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VIDEO: Solar energy's goal to help environment, save money

By LAURA FREEMAN Reporter Published: May 3, 2017 12:07 AM
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Hudson -- Whether residents are concerned about the environment or want to save money on their electric bill, solar panel power could be the answer.

The Hudson Environmental Awareness Committee hosted the first Hudson Solar Symposium April 19 at the Hudson Library and Historical Society.

A veteran of the solar industry and Environmental Awareness Committee member Jess Ennis presented "The Amazing Story of Solar Power, and a Crash Course" on solar-electric power. The slide show presentation explained how solar photovoltaic technology works, the history and development of the technology, the economic landscape of solar power and a practical how-to introduction for adopting solar power for homes and businesses, especially those in Hudson.

"We've seen such dramatic change in the solar landscape in just the last couple years, especially regarding costs," Ennis said. "A solar-electric system now costs about half of what it did just a few years ago, and the payback on a system from reduced electricity costs is the quickest it's ever been."

Co-sponsor of the Solar Symposium was Hudson City Council member Casey Weinstein, who, as a member of the Leadership Hudson Class of 2015, worked with Ennis to develop Hudson's 17.5-kilowatt solar-electric system at the Barlow Community Center, a combination rooftop and ground-mounted solar showcase that now generates about 40 percent of the center's electricity use and marks its first anniversary of operation on Earth Day in April.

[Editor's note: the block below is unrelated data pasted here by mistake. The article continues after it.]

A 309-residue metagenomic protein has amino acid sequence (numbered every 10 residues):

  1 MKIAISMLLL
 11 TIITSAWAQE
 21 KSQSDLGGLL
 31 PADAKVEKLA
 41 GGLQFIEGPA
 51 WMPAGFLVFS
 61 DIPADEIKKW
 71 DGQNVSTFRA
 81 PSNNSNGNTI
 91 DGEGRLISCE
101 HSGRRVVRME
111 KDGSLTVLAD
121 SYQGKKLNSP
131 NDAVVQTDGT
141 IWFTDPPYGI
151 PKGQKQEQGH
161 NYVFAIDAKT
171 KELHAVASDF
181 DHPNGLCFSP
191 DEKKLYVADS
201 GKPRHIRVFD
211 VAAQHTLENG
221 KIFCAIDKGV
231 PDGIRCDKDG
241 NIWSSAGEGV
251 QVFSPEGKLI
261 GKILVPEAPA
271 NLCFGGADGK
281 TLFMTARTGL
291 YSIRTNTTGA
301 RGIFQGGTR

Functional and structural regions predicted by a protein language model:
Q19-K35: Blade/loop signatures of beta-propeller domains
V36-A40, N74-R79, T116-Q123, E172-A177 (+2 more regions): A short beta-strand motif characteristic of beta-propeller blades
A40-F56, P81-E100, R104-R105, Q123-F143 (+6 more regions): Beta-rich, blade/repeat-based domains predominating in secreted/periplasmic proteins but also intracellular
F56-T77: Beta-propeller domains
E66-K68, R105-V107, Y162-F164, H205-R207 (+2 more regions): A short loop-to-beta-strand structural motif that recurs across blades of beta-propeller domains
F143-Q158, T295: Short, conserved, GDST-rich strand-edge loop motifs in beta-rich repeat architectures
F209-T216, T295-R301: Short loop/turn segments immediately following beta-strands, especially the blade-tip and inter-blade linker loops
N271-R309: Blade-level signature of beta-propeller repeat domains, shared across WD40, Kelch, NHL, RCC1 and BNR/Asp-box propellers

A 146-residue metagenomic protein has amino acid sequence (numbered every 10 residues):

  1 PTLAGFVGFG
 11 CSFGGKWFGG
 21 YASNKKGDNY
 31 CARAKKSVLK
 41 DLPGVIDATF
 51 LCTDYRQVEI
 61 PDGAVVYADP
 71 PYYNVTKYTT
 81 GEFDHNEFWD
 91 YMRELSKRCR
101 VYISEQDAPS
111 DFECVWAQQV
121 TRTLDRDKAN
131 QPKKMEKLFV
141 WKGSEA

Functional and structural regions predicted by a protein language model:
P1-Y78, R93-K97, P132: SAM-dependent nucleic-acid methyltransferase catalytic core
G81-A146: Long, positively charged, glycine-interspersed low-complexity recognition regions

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"The Barlow Community Center solar project created a lot of interest in solar here," said Weinstein, "and many of Council's Hudson constituents are now expressing a keen interest in knowing how to go about adopting solar power."

Weinstein said he had just had solar panels added to his home. Two other residents shared their positive experiences with solar panels on their homes.

"Is solar power practical and cost effective and can it save the world?" Ennis asked.

His answer: Yes.

"This is an energy revolution," Ennis said. "Since humans lived in caves, they have burned things for energy. With solar power, this is a way to generate energy without burning anything. We get power directly from sunlight."

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One of the great advantages of solar is there are no moving parts, nothing mechanical and nothing to break down, Ennis said. The panels have a warranty for 25 years.

By comparison, the warranty on wind power devices is about five years because of all the moving parts, he said.

The advantage of solar it it's tremendous longevity, Ennis said. In addition, a solar system is completely modular. It can be built to any size and shape.

"The size depends on how much electricity you want to produce," Ennis said.

Unlike other energy sources, solar won't run out. All the energy used by all humans on the planet in one year could be produced by the sun in 40 minutes, Ennis said.

"Sunny is money," he said. "It is an economic investment with environmental benefits."

The reasons for going solar are many, Ennis said. It decreases electricity's cost, has low maintenance, a 25 year warranty, many tax credit incentives and decrease costs for systems for both residential and businesses.

Hudson residents who purchase power from Hudson Public Power can have a maximum size of 10 kw solar power. Commercial businesses can have 200 kw solar power.

For more information, go to greenenergyoh.org or call Hudson Public Power at 330-342-1750.

Email: lfreeman@recordpub.com

Phone: 330-541-9434

Twitter: @LauraFreeman_RP


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